The Letter to the Editor from Don Young dated Jan. 27 highlights the need for better understanding of ongoing efforts by the Washington Department of Fish and Wildlife (WDFW) and the counties — including Yakima County and the Washington State Association of Counties — to fix the way WDFW makes payments to counties in lieu of property taxes.
State agencies are exempt from property taxes. However, in 1965, in recognition of the costs associated with providing county services to WDFW Lands, the Legislature created the Payment in Lieu of Taxes (PILT) system, whereby WDFW pays counties according to a formula for eligible lands owned in their county. WDFW is committed to maintaining a balance between the benefits of department land management — enjoyed by all Washingtonians — and the equalization of proportional costs that occur at the county level through equitable PILT reform.
The method of calculating the payment is dictated by the legislature as an option between the open space rate and the greater of the 1984 rate or $0.70 per acre. In 2011, many counties elected the open space option, which resulted in a 45% increase in PILT payments. The legislature responded by freezing WDFW PILT payments at 2011 levels. So, it is correct that between 2012 and 2016, WDFW’s PILT payments to Yakima County remained static at $126,225.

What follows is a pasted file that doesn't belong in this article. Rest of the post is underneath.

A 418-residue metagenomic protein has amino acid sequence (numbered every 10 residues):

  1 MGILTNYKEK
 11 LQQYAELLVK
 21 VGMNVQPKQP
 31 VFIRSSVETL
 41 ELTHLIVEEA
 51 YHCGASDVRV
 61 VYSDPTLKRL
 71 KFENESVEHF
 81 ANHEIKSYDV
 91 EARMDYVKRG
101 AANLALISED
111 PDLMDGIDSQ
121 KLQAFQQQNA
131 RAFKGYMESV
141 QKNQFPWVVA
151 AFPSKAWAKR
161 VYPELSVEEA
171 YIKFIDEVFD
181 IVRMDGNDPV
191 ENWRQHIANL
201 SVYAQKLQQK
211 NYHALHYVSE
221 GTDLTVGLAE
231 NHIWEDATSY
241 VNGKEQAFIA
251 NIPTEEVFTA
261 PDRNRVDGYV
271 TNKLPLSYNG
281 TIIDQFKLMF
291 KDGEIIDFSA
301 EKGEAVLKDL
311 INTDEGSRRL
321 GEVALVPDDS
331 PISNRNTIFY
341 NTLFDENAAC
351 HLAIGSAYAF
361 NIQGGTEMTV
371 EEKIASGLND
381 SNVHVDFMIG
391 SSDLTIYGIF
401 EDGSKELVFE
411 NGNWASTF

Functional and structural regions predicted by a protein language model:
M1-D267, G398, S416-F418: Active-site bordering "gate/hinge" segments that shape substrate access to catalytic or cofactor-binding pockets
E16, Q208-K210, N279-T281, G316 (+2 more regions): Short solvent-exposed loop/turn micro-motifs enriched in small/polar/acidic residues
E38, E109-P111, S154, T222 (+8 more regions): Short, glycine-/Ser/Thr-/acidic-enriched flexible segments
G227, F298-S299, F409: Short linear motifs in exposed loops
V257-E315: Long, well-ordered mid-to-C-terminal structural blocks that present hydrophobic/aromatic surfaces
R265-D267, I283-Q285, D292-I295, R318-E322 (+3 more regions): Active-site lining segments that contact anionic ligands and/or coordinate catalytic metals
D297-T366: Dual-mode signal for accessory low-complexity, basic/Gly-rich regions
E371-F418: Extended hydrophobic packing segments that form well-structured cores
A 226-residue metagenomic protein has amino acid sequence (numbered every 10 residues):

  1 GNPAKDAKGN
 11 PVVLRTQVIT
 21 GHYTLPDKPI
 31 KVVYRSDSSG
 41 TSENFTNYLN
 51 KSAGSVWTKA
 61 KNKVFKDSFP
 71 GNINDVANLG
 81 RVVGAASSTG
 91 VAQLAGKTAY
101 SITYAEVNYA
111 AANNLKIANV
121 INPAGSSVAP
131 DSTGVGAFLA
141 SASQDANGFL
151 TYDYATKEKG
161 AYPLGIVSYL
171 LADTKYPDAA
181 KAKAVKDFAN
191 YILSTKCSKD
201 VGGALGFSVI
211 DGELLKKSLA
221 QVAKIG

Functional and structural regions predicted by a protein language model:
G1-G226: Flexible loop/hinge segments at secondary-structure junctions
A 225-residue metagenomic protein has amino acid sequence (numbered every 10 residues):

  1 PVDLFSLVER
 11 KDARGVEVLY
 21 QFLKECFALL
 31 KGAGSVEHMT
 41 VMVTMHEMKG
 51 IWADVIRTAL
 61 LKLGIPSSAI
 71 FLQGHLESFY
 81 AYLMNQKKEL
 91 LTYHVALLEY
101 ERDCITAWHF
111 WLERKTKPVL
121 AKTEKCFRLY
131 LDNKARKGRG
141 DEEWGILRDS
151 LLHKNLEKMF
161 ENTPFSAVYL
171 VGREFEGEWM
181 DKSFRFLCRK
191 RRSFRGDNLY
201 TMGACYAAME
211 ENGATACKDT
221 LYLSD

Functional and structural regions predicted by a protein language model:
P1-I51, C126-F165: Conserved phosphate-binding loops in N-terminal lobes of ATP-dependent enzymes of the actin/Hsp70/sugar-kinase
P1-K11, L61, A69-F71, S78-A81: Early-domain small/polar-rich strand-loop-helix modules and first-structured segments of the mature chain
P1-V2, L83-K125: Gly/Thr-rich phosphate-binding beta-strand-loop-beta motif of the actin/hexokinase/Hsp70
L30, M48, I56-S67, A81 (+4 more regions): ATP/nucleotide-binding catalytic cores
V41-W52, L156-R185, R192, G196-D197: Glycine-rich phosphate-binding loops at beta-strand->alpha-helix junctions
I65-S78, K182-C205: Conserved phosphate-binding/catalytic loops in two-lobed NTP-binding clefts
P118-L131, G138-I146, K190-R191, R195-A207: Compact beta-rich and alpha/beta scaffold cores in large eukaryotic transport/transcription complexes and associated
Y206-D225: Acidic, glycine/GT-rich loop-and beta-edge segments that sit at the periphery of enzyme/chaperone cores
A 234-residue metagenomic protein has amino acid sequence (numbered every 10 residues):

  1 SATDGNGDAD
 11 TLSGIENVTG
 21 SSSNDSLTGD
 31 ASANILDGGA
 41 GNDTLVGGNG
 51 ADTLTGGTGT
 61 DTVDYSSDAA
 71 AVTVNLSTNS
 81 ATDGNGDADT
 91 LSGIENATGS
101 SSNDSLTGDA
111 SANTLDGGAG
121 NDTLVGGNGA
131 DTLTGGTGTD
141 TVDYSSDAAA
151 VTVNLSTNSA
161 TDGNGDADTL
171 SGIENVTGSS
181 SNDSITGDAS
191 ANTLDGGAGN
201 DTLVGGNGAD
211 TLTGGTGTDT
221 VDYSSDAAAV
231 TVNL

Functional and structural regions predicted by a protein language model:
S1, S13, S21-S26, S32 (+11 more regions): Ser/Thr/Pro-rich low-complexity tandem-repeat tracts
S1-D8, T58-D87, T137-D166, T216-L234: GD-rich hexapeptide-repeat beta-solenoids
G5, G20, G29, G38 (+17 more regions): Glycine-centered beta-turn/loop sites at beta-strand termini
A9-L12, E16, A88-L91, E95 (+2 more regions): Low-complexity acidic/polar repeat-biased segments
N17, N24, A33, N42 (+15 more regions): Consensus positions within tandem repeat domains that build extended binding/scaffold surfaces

In 2015, the WDFW PILT Coalition formed through a partnership that now includes the Washington State Association of Counties, Yakima, Okanogan and Kittitas counties specifically, The Nature Conservancy, Rocky Mountain Elk Foundation, the Washington Wildlife and Recreation Coalition, Trust for Public Land, Trout Unlimited, the Washington State Association of Land Trusts and WDFW.
The PILT Coalition has worked to raise the profile of this issue and was successful in increasing PILT payments to counties by 47% in 2018 and fully lifting the cap on payments last session. As a result, the 2018 and 2019 payments to Yakima County increased to $186,056 and the 2020 payment is calculated to be $355,820.
Please note that the payments are based on a calculation that relies on the open space rate that is set by the county. Typically, the agriculture tax rate is different than the open space tax rate so there will be a difference in payments related to a specific parcel that previously was designated agricultural and was acquired by WDFW for conservation and recreation access.
There are currently bills — House Bill 2559 and Senate Bill 6365 — moving through the state legislative session that would further improve the WDFW PILT program. These bills are a solid step toward full implementation of reforms recommended by the Department of Revenue.
We appreciate Mr. Young for highlighting this issue and recognize the importance of PILT payments to the economic well-being of counties throughout the state. We are optimistic that current efforts will further bolster WDFW’s mission to ensure your public lands are a place where fish and wildlife thrive in healthy habitats and where people experience and enjoy our state’s natural gifts for generations to come.